White House officials are in “informal” talks with lawmakers of both parties on what to do next, National Economic Council Director Larry Kudlow said Sunday on ABC’s “This Week.” 

“There’s no formal negotiations yet — I say ‘yet,’” Kudlow said. “After all this assistance, let's have a look at what the impact is in at least the next couple of weeks for the economy.”

Market movers

Fed's corporate bond programs provide major opportunity for big money managers.

BlackRock is about to start buying billions in corporate bonds: “The central bank has tapped BlackRock Inc. to help it direct money into both new and already-issued corporate bonds, assisting the Fed in its recently adopted role as lender of last resort for businesses. The Fed is expected to launch the program in coming days,” the Wall Street Journal's Dawn Lim and Gregory Zuckerman report.

“The Fed also has given Pacific Investment Management Co., or Pimco, the job of helping it purchase commercial paper, or companies’ short-term borrowings. That program is already up and running … Their role as agents of the Fed’s intervention is the latest chapter in a decade-long shift in the financial power structure, with the largest asset managers gaining ground on Wall Street banks.”

Fed unlikely to entertain negative rates. “Federal Reserve officials are unlikely to consider using negative interest rates to stimulate economic growth in the current coronavirus-induced downturn after concluding the tool’s clear costs outweigh its uncertain benefits,” WSJ's Nick Timiraos reports. “The topic resurfaced Thursday after investors in futures markets began betting the Fed’s benchmark federal-funds rate would go below zero by year-end, which sent yields on two-year Treasury securities to an all-time low. Rates rose slightly on Friday, and futures contracts implied investors expected the fed-funds rate would be negative in June 2021.”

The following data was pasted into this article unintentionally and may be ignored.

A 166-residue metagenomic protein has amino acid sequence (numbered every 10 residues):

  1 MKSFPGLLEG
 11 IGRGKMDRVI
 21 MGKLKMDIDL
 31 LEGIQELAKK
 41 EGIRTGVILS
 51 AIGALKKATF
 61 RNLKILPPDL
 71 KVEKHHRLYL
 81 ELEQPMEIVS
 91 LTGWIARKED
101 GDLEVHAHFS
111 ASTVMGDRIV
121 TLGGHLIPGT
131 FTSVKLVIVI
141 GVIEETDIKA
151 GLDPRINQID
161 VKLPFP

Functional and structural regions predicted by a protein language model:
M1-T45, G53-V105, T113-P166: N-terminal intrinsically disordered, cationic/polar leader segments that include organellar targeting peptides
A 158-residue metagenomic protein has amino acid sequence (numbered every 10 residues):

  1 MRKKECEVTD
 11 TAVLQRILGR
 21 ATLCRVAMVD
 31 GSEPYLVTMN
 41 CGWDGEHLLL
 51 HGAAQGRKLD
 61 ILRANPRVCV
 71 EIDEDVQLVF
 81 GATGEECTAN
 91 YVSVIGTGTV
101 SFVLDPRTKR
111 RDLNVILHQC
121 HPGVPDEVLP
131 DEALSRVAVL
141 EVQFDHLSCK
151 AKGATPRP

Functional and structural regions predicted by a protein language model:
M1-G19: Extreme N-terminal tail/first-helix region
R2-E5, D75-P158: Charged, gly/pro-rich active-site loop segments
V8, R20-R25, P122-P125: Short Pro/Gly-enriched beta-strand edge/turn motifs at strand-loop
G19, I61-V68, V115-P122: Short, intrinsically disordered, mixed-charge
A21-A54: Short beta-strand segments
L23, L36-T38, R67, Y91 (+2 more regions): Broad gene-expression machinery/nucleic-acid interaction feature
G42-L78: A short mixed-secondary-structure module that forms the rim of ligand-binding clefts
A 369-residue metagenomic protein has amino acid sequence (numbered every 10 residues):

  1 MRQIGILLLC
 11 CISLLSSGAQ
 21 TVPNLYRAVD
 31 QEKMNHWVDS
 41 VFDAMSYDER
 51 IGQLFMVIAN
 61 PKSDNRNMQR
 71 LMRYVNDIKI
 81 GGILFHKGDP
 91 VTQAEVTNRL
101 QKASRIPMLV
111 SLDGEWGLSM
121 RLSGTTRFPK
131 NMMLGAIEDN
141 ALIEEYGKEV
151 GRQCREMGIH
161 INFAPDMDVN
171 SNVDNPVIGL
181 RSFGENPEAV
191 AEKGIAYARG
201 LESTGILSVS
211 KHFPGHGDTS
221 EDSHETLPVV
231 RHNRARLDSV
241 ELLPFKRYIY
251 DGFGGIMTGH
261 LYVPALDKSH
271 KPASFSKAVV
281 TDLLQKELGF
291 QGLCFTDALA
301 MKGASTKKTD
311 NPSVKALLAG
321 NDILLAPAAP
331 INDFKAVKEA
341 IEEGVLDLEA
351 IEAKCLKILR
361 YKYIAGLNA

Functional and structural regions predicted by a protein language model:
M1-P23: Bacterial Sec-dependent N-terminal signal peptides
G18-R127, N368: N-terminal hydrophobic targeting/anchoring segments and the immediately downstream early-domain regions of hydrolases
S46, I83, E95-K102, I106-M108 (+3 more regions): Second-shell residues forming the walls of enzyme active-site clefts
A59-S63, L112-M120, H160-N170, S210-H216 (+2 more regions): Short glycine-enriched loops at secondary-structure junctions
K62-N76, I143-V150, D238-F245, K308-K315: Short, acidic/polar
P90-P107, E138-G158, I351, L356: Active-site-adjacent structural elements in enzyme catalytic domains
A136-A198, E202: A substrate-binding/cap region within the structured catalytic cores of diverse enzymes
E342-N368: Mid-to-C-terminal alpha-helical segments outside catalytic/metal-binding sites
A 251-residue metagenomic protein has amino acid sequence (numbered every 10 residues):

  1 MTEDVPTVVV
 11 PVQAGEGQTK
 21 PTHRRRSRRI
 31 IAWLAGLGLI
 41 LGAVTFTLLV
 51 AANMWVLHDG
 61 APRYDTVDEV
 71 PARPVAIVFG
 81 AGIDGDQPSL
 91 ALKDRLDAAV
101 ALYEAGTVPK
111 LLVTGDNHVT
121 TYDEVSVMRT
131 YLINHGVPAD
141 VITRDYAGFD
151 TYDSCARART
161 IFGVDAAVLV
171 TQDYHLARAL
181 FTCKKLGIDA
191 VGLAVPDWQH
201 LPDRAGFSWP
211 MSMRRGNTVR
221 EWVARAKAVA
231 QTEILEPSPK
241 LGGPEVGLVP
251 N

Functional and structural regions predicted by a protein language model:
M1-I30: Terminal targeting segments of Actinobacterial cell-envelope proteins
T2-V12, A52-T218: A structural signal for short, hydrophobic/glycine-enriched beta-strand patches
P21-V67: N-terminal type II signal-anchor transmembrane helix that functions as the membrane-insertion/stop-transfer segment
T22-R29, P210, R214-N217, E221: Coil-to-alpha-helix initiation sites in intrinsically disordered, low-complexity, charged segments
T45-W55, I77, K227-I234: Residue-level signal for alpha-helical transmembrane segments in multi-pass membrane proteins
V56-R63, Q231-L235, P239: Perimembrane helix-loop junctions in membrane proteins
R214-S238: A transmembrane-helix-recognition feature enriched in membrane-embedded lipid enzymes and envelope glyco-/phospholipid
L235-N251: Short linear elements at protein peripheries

Shares of small U.S. companies are racing higher, stirring a debate among investors about how much longer the stock market can keep rallying despite grim economic news.
WSJ
Stocks may appear expensive relative to historical earnings valuation measures, but investors may have realized that stocks still look better than the alternatives.
MarketWatch

Coronavirus fallout

Tesla takes California county to court.

Elon Musk has led the fight against the shutdown of his company's plant: “The company alleged in its suit, filed in the U.S. District Court for the Northern District of California, that Alameda County had violated the due process and equal protection clauses of the Fourteenth Amendment and sought an injunction that would allow the company to operate. Its Fremont manufacturing plant is located in that county,” Faiz Siddiqui and Tony Romm report.

“The suit followed chief executive Elon Musk threatening in a series of tweets earlier Saturday that the company would sue and move Tesla’s headquarters and future programs to Texas and Nevada. He appeared to leave open the possibility of maintaining some operations in Fremont depending ‘on how Tesla is treated in the future …' Tesla issued a statement late Saturday saying it would resume production at its facility, implementing social distancing by spreading employees out across its 6 million square-foot facility and conducting on-site temperature screenings." 

More from the corporate front: 
  • Life insurance companies are turning some Americans away: “The driving force behind the action: a collapse in interest rates tied to the spread of the coronavirus and an expectation from insurers that rates won’t rebound significantly anytime soon,” WSJ's Leslie Scism reports. “In addition to suspending sales of some popular products and raising prices, insurers are also scaling back policy sizes and reducing benefits.”